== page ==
Nov. 1, 1920, First National Bank, El Dorado.
"Mr. McKinney, there's a Dr. Samuel Busey here to see you."
"A doctor? I don't need to see a doctor. Ask him what he wants and send him to one of the VPs, if he wants a loan."
"Uh, Dr. Busey, Mr. McKinney is busy, and if I can help you or one of our vice-presidents could help ..."
"Young man, please tell Mr. Mc-
Kinney I have such important news about a forthcoming bonanza which is coming to El Dorado that I must inform him. This is an emergency! God is about to anoint this community with great riches."
A shocked look crossed the young man's face, and he headed back toward Mr. McKinney's office.
Samuel Busey, who claimed to be a doctor and a geologist (he was neither), recently of Shreveport, had just made his initial appearance in El Dorado. Dr. Busey, as he preferred to be called, was an oil well promoter who frequently quoted scripture as he talked to investors about buying into his oil drilling ventures.
He had traveled from oil booms in Texas to north Louisiana when he heard about a wildcat well called the No. 1 Constantine which had been drilled in south Arkansas. The well had blown out, spewing natural gas and salt water with a skim of oil. The gas and skim caught his attention, since most oilmen are aware natural gas is usually associated with oil fields.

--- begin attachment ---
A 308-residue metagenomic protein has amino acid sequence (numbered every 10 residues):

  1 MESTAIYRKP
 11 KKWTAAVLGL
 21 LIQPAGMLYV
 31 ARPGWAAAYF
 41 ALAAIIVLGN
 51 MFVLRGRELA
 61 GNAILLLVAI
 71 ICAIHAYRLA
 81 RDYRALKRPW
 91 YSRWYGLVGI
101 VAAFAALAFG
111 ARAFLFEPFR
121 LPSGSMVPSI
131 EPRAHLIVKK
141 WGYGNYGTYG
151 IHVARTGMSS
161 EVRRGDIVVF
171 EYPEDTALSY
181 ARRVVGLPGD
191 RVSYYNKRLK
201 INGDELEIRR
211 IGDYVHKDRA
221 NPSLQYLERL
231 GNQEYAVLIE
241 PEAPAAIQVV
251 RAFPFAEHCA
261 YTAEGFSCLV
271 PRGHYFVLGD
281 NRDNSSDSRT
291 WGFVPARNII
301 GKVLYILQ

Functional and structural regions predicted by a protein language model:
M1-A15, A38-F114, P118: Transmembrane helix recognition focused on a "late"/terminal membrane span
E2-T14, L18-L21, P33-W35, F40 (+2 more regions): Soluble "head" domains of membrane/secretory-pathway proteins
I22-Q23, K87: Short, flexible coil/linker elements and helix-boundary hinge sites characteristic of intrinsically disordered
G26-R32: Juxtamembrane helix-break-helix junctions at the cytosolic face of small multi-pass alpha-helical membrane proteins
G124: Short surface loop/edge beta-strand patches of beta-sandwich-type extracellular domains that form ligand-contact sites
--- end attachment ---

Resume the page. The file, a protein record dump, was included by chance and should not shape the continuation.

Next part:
His interest was further heightened when he heard of a second well being drilled just north of the No. 1 Constantine well. When the operator of that well went bankrupt and suspended operations before reaching the Nacatoch Sand that had produced natural gas in the Constantine well, Dr. Busey decided to take over the drilling operation.
He was in El Dorado to raise funds to drill the well deeper, being well versed in the oil promoter's adage, "Drill with other people's money."
The meeting with Mr. McKinney was one of the first Dr. Busey had with El Dorado businessmen. After leaving Mr. McKinney's office, he proceeded down Main Street to present various store owners with what he called a great opportunity to claim the riches of his proposed oil discovery.
His impressive geologic map, which showed El Dorado was sitting on top of a huge pool of oil, was a strong selling point. Of course, he had constructed the map, which revealed a giant oil field just waiting to be discovered.
He made numerous sales of interest in the venture, and by mid-December raised enough money to resume drilling of the abandoned well called No. 1 Armstrong. He had to drill only 500 feet to reach the Nacatoch Sand.
The drilling reached the prospective oil sand on Jan. 9, 1921. After drilling into the top of the sand and examining the samples that came to the surface and smelled of oil, Dr. Busey ordered pipe to be cemented in the hole.
The method of completing wells in the 1920s consisted of cementing oil well casing to the top of the sand, then drilling a few feet deeper. An operator would then bail out the drilling mud, which was holding back whatever was in the sand, and the pressure in the formation would allow the oil, gas, or salt water to flow to the surface.